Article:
A problem that makes your malpractice carrier’s ears perk up is the potential for errors inherent the cut-and-paste or “save as” methods. When you start from an old document to create a new document, you necessarily have old stuff that you either need to take out or blanks to fill in. Needing to take old stuff out creates the risk of leading old stuff in, such that the new trust you are preparing for “Jane Blow” may have remnants of the “Joe Smith” trust you started from (including mismatching pronouns). Or the judgment of foreclosure that you drafted for the “Bob Johnson” foreclosure may have a mistyped legal description, or one from the last judgment your office prepared. Needless to say, it is better from a client satisfaction and malpractice standpoint to avoid those problems.
Enter Document Assembly Software
Not only do we want to avoid problems and have lots of happy clients, we also want to avoid tedious work – both for us and our staff. This makes us all happier, more productive, and more profitable.
Generally, document assembly software is software that automates the creation of documents. Like most software programs, there is a wide variety of providers offering many different products with various capabilities. However, the programs generally utilize a database to gather the common elements for a particular matter and then apply those elements or variables to document templates, which can then be edited in the user’s standard word processing program.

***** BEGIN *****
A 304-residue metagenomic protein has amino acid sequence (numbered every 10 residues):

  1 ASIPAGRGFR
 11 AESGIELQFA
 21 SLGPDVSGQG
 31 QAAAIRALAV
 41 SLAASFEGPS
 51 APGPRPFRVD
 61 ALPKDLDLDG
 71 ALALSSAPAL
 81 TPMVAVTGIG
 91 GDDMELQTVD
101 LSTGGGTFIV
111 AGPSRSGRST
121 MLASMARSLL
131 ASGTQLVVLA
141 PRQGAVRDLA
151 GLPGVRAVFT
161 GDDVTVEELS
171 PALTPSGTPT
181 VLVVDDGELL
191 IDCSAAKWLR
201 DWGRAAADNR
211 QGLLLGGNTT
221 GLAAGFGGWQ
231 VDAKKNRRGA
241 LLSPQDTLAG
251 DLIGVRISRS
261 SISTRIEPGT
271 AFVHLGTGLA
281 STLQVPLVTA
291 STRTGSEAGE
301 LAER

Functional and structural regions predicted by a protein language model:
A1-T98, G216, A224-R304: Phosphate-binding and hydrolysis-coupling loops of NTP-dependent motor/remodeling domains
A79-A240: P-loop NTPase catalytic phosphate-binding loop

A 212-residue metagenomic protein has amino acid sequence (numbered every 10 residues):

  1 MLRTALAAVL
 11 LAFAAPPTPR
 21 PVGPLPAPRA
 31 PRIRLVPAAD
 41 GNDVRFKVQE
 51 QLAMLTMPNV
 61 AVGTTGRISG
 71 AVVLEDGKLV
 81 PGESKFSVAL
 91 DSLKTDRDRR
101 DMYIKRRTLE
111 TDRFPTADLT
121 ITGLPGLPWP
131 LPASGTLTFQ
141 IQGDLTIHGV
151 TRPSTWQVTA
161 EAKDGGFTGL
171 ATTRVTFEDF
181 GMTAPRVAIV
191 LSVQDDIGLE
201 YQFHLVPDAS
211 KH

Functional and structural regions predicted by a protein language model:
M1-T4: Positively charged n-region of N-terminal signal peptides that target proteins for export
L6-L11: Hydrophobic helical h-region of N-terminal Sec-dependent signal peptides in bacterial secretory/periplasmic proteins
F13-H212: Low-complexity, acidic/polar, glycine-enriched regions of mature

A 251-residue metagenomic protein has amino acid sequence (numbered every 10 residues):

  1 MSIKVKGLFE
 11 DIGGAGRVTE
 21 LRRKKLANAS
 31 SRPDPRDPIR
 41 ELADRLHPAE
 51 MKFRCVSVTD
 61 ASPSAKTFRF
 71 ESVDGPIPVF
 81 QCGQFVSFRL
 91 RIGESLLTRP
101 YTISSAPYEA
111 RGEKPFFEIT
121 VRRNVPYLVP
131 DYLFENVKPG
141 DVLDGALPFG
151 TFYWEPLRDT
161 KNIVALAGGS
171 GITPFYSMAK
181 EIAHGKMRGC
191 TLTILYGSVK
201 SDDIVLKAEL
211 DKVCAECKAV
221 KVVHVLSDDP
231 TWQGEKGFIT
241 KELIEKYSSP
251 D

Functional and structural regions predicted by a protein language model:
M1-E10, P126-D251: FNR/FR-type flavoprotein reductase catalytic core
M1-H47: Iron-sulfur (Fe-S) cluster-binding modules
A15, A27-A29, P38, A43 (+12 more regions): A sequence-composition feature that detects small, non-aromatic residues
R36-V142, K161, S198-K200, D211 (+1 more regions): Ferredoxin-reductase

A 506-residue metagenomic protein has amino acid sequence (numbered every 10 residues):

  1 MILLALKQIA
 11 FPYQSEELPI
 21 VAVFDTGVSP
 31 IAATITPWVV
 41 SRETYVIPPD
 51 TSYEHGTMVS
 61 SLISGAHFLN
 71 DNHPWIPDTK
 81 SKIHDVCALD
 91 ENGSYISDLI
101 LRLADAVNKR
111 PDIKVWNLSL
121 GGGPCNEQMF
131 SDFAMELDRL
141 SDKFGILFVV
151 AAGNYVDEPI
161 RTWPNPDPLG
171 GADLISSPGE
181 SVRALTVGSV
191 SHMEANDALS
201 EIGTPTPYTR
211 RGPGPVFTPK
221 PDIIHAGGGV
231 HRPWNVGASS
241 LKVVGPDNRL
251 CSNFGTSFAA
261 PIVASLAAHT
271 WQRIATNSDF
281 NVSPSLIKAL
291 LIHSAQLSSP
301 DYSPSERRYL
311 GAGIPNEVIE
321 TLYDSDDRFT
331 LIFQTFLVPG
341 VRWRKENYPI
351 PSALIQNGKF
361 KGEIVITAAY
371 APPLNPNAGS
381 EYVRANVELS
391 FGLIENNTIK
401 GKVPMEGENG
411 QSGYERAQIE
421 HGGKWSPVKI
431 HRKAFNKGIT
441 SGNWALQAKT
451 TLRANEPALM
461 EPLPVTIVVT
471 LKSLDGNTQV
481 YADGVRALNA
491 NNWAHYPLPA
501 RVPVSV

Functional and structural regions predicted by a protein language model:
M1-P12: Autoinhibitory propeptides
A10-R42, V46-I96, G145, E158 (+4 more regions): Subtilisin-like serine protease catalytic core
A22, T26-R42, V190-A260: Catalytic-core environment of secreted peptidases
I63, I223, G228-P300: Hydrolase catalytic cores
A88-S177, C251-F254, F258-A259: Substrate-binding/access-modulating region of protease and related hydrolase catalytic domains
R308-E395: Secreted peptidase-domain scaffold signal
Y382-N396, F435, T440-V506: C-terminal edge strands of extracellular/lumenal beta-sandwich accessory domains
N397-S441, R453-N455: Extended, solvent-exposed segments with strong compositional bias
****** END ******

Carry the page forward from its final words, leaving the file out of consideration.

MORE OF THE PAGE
Imagine the estate planning attorney who is drafting a basic will for a client and powers of attorney. With a document assembly software, the attorney or his staff can input all of the relevant data (client’s name, spouse, children, etc.) and apply those variables across the documents without using the time-consuming and unreliable cut-and-paste or search-and-replace methods. Once the software applies those variables to the documents, they can be further modified to fit the client’s needs.
As previously mentioned, there are a variety of document software programs available, with a variety of features, complexity, and cost. Many of these are specifically developed for attorneys. The following are some of the industry leaders:
• Hot Docs () – according to the ABA in a survey from 2009 (), Hot Docs is used by 53% of those using document assembly in their practices, making it the dominant player in the field. Hot Docs offers a free introductory webinar on its Web site.
• ProLaw () – ProLaw is a Thomson Reuters product. According to its Web site, “ProLaw combines case and matter management as well as time entry, billing and accounting capabilities within a single integrated solution.”
Some practice management software also incorporates document assembly features, but that is a whole separate beast (see Don Mateer’s article in the February 2012 COLT newsletter).
As is the case with any new product (software or otherwise), there is a learning curve with these products. Some claim to be easy to learn and ready to use in three minutes. While it is true that you may be able to watch a three minute video and understand conceptually how the product works, the reality is that it will take a significant investment of time to really understand how the products work and to incorporate them into your existing systems. In the next article on document assembly software, I’ll relate my experience with incorporating one of the add-on products in our practice. ■